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New York, July 24, 2020 – U.S. federal law enforcement agencies must ensure that journalists can cover protests freely, and must refrain from attacking members of the press, the Committee to Protect Journalists said today.

“All law enforcement agencies must stop using aggressive tactics against journalists covering protests in the United States,” said CPJ Program Director Carlos Martinez de la Serna. “Journalists in Portland should not have to worry about being targeted by federal agents while doing their jobs.”

On July 20, unidentified law enforcement agents shot freelance photographer Jungho Kim with a pink marker round, a nonlethal rubber round that leaves a paint residue on its target, while he was reporting on ongoing protests against police brutality and racial injustice around the Justice Center in downtown Portland, Oregon, he told CPJ in a phone interview.

Kim told CPJ that “there were no protesters around” and he was wearing a yellow reflective press vest and a full-face respirator when he was shot. He posted a photoExternal link on Twitter showing that he was clearly identifiable as a journalist.

Kim told CPJ that he was unable to determine who fired the round, and said that the only uniformed officers he saw in the area were with the Department of Homeland Security, Customs and Border Protection, and the U.S. Marshals, all federal law enforcement agencies.

Also on July 20, a federal agent punched New York Times reporter Mike Baker in the head, knocking him to the ground, Baker wrote in a reportExternal link for his employer.

In the early hours of July 21, Portland Tribune photographer Jonathan House tweetedExternal link that he was shot by a rubber round while federal agents cleared a crowd in the city. House told the TribuneExternal link that he was wearing a press badge and carrying several large pieces of camera equipment, and said, “this felt like the first time that I was specifically targeted.”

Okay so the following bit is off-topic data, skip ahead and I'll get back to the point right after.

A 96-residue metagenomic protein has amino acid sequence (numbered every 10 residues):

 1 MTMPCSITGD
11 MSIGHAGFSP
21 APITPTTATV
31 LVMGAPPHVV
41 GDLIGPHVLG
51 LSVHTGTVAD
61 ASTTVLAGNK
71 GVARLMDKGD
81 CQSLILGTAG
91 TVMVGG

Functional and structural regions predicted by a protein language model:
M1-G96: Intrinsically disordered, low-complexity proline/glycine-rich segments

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Yesterday evening, a federal judge issued a 14-day orderExternal link blocking law enforcement agents from arresting or using physical force against journalists.

When CPJ emailed the Department of Homeland Security for comment, a representative referred CPJ to a statement from Customs and Border Protection that did not mention attacks on journalists but said that “violence and civil unrest will not be tolerated.”

When CPJ called the U.S. Marshals, an automated message said to call a different number; when CPJ called that number, a representative took CPJ’s contact information but did not respond to any questions.

Federal law agents have patrolled Portland streets in unmarked vehicles and detained protesters since at least July 14, according to Oregon Public BroadcastingExternal link.

See CPJ’s safety advisory for information on how to minimize the risks of covering the protests.